Rating below is wrong - This was brilliant - great night out. Very amusing - many audible laughs from the audience. Definitely recomend it.

Extremely high production value with beautiful sets. Many nods to Gilbert and Sullivan. A simple, gentle and very entertaining afternoon at the National. Ignore the newspaper critics, this is a lovely production!

A joyous production and no mistake - reflected in the audience reaction when I saw it. Maybe there was a duff night in previews that inspired the negative reviews, but I find it hard to believe. Farce is an acquired taste I guess but to enjoy it you need to give contrivances the benefit of the doubt and throw yourself into the big gaudy world. With a cast this good it's easy to pack up your cynicism and go along for the ride.

I don't really understand these negative reviews as I went to this last night and really enjoyed the production. Plenty of whooping and cheering at the curtain call and smiling faces on exit, so it would seem I wasn’t the only satisfied customer. As a rule I don't relish the prospect of farce - I feel a pressure to laugh at the rather lame slapstick humour and often shift around embarrassed while the rest of the audience laugh raucously . The Magistrate was an exception, I found it nicely paced, less frenetic and just a bit less indulgent than the norm. I enjoyed the amusing musical interludes and thought the set creative and visually effective. The acting, as you would expect, was assured and the costumes excellent. I haven’t seen much Pinero before, but am pleased that I already have tickets to the Donmar production of Trelawny of the Wells and am positively looking forward to it.

Very dull, dated and woefully unfunny. I wouldn't mind the fact that its completely irrelevant and lacking in plot if it it was at least a genuinely fun, laugh out loud farce. If you're expecting something along the lines of the Old Vic's recent production of A Flea in Her Ear, then you'll be bitterly disappointed. I'm just glad that I went to a preview so at least the seats were cheap.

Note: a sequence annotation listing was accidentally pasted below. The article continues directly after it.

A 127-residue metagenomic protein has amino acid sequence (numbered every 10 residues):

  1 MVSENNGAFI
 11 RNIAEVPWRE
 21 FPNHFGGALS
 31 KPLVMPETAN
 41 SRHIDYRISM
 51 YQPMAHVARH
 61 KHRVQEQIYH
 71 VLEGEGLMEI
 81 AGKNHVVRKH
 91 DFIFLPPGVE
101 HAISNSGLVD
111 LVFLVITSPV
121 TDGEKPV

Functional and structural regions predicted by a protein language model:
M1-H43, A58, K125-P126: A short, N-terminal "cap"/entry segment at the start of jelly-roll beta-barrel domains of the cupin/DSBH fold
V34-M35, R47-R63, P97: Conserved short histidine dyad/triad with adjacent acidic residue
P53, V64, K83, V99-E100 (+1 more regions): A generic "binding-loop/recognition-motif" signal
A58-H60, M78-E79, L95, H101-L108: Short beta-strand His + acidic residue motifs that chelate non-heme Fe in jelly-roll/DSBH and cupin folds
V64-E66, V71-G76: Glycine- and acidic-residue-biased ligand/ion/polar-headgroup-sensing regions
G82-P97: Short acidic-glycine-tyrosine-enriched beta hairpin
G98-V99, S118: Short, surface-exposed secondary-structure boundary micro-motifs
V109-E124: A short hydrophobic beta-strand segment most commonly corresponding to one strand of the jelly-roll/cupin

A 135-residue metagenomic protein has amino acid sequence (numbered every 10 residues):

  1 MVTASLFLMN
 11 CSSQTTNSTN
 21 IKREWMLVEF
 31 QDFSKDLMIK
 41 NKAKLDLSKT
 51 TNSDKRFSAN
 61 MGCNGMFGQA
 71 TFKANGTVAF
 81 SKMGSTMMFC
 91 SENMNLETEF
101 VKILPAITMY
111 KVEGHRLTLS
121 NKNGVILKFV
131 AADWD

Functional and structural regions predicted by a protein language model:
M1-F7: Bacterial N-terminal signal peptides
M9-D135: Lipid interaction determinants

Sadly it just doesnt work, the set and the over the top acting just alienates the audience rather than inviting them in. Its not the plays fault but its just not slick enough. Shame.

Strange decision by the National to stage a comedy with no jokes in it. It's Christamssy, I suppose with a feeble pun about "dates" raising a rare half smile before the blessed relief of the interval and the search for coats and the car park ticket. And, of course, it has a famous film star in it. I wonder if Lithgow and the rest of the cast were picking up on the stony silence among large swathes of the audience tonight. To be fair, some people were laughing. I'm guessing the National must have spiked their drinks with happy pills, because a few extravagent wigs and daft colonels shouting about "lay-dees" doesn't seem enough to get most people who've shelled out thirty quid for this rubbish to feel happy about their evening.

Clunking is the word. Dire song and dance. An American over the top ham actor takes the lead role in a dated story...... Why did I waste my time and money?